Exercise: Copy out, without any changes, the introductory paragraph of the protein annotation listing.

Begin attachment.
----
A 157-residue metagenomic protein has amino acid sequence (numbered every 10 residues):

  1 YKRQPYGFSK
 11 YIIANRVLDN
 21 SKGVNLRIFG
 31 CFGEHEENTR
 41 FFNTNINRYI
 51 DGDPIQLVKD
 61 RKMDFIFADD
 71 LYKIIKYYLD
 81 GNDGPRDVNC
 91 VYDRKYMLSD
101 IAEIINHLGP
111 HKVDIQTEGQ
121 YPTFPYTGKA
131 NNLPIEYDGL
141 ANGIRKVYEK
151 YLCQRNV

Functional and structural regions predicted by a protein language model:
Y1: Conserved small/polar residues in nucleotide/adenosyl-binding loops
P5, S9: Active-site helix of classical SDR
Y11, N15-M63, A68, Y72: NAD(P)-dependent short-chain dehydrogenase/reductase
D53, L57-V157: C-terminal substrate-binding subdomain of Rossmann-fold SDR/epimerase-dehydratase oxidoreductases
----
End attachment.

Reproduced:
A 157-residue metagenomic protein has amino acid sequence (numbered every 10 residues):